The Album is out on the German Naxos label and can be accessed on streaming sites. I urge you to buy a physical copy as the booklet is a small masterpiece. Featured are some wonderful musicians, Florian Ross (piano, compositions) Sebastian Gille (saxophone), David Helm (double bass), Fabian Arends (drums), The Event Wind Ensemble, Susanne Blumenthal (noted conductor). The album can be ordered in stores or online. For more information check out www.florianross.de 

Just before Christmas I attended a concert by Auckland based Musician Ben Fernandez. The occasion was the release of his latest album ‘The Music Never Stopped’ but it also served as a homage to the spirit that was evident in the community during the New Zealand COVID lockdowns. Fernandez is of Goan extraction but was musically active in Mumbai before settling in New Zealand. He studied Jazz at several Auckland institutions and is a regular performer about town. He has also maintained a connection to the Bollywood Film industry. Along the way his musical influences have been rich and varied and he showcased many of those during his concert of mostly original compositions.  

There was a spontaneous improvised piano piece, A tribute to his former teacher Phil Broadhurst, tunes written for various family members and of particular interest to me, a duo involving Persian musician Rasoul Abbasi.  Abbasi played a Kamancheh which is an ancient-bowed instrument with a wonderfully mournful tone. The composition itself, and the contrast between piano and Kamancheh worked to the advantage of both (I have posed a sound clip). This ability to make strong and authentic intercultural connections is where Fernandez excels. It spoke to the universality of the improvised music traditions, and of empathy and the Jazz sensibilities. 

Another tune of Fernandez which captured a pan-global essence was a piece written for a beloved family member ‘Chuchi’.  I have included that as a video clip. The line-up was varied and featured many of the musicians he had studied with such as Andrew Hall (who gave a great saxophone solo on the heartfelt tribute to Phil Broadhurst). The musicians on the trio number were Jo Shum (bass) and Ron Samsom (drums).  The concert finished up with Auckland vocalist Maria O’flaherty singing a great rendition of the much-loved standard ‘What a Difference a Day Makes’. In light of the pandemic, the tune had added resonance. ‘The Music Never Stopped’ features Ben Fernandez (compositions, arrangements, piano), Jo Shum (bass), Ron Samsom (drums), Warren Mendonsa (guitar), Rasoul Abbasi (Kamancheh), Jess Rogers (vocals), CeleBRationChoir conducted by Alison Talmadge. The album is available from benfernandez.com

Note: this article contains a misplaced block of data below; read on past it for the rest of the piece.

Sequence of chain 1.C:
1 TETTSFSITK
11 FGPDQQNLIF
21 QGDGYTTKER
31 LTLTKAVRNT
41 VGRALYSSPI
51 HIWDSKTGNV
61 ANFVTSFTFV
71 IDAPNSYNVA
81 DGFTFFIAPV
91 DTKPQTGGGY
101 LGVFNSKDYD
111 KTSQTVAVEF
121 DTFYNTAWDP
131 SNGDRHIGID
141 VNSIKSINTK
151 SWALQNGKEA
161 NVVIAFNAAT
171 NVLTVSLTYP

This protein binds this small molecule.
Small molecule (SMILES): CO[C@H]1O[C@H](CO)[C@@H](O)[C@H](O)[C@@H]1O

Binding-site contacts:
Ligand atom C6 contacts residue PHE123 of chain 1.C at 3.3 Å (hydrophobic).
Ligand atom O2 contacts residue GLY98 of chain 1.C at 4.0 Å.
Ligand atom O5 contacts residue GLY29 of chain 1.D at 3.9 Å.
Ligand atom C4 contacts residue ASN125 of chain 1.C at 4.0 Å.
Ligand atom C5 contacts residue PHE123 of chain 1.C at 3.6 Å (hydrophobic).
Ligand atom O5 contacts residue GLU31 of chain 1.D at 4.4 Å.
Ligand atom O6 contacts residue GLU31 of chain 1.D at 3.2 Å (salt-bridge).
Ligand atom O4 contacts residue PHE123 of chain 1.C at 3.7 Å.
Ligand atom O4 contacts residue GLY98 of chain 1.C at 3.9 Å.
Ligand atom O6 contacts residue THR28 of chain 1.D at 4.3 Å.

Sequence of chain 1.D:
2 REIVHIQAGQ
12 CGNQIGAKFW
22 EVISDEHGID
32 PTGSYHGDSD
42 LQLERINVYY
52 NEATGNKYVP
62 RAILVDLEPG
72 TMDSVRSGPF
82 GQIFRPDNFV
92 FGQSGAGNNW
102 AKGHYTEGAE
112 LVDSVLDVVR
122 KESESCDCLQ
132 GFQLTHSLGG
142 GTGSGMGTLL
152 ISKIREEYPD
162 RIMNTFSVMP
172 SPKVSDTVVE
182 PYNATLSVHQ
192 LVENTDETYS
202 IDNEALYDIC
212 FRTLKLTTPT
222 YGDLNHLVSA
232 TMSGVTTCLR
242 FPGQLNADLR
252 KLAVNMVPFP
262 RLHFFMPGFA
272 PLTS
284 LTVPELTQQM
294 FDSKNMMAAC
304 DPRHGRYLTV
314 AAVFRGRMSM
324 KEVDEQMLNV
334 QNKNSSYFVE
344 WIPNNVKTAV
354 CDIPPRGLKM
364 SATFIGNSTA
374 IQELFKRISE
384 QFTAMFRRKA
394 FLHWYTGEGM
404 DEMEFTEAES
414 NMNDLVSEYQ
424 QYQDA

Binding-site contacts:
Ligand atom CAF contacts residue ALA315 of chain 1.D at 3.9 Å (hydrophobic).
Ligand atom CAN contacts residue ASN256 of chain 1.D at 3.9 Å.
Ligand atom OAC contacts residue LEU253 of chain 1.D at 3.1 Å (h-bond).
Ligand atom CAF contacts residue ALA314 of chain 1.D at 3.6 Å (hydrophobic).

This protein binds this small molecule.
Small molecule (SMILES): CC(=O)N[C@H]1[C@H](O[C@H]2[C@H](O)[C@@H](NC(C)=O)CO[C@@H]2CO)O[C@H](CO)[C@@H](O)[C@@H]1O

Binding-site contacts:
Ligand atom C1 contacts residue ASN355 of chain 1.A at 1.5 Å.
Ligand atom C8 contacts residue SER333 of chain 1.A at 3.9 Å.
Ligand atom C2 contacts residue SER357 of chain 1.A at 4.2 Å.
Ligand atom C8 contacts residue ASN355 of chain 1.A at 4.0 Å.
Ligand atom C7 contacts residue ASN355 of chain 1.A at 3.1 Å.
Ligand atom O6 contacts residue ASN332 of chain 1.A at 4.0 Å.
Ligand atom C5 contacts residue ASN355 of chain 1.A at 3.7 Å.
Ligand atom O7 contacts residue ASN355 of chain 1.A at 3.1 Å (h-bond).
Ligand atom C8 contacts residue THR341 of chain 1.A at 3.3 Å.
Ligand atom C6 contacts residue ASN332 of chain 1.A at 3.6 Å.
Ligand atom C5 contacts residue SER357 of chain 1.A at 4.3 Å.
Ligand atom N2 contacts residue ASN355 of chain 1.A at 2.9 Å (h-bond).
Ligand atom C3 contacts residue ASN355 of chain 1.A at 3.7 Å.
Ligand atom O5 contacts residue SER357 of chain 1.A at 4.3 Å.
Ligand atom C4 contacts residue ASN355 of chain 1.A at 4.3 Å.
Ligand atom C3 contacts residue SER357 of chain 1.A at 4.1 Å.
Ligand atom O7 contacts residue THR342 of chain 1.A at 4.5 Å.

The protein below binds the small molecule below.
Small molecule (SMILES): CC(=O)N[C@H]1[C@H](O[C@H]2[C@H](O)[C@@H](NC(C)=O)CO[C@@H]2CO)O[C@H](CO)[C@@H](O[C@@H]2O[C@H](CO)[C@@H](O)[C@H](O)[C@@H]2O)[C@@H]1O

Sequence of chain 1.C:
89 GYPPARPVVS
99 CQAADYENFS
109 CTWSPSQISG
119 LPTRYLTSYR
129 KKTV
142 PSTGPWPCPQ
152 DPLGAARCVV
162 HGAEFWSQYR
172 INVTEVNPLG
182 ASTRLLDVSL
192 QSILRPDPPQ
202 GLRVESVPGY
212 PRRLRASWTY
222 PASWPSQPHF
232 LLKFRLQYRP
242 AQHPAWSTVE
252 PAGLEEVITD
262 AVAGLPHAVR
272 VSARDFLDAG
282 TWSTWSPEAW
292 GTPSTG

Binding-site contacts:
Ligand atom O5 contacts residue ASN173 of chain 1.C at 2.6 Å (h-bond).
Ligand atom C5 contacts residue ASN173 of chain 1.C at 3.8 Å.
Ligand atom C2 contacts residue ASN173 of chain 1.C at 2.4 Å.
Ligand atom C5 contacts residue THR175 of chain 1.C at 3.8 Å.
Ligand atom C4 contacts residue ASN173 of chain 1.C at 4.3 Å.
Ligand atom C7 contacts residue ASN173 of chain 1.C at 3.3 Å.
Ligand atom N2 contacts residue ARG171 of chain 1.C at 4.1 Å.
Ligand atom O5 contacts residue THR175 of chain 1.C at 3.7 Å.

While writing this, a number of interesting review copies and new releases hit my inbox. Among them, a soon to be released album from a Lebanese Jazz bassist Makram Aboul Hosn titled ‘Transmigration’. This wonderfully inventive musician has released his first album under extremely adverse conditions. As well as facing the devastation of COVID19 in Lebanon, there have been ongoing violent political upheavals, Banks froze the artists touring money, and if that were not enough, there was a devastating Port Explosion. The recording of ‘Transformation’ went ahead anyhow only three days after that last mentioned cataclysm. His is an album well worth checking out and to top off the stelar ensemble performances there are a number of guest artists like Joe Locke (who appeared remotely). The album will soon be available from all major streaming platforms. This is proof that high-quality Jazz exists everywhere. The artists are Makram Aboul Hosn, Nidal Abou Samra, Christopher Shaheen, Khaled Yassine, Joe Locke, Tariq Amery, Sima Itayim. Release date 18th February.

The last album to be mentioned is an ECM offering by Norwegian Kantele player and folk/Jazz vocalist Sinikka Langeland. The cut I will post is from her last release and it is so measured and so beautiful that it sends a shiver down the spine. Langeland is accompanied by Jazz Nordic legends in this album. She performs with the likes of Arve Henriksen, Trygve Seim and Anders Jorman. The YouTube track posted is ‘Deep in the Forest’. Available from all music stores and from streaming sources.  

All of the above demonstrate the multiplicity of influences feeding Jazz. From multiple streams come deeper rivers. 

JazzLocal32.com was rated as one of the 50 best Jazz Blogs in the world by Feedspot. The author is a professional member of the Jazz Journalists Association. Many of these posts also appear on Radio13.co.nz – check it out.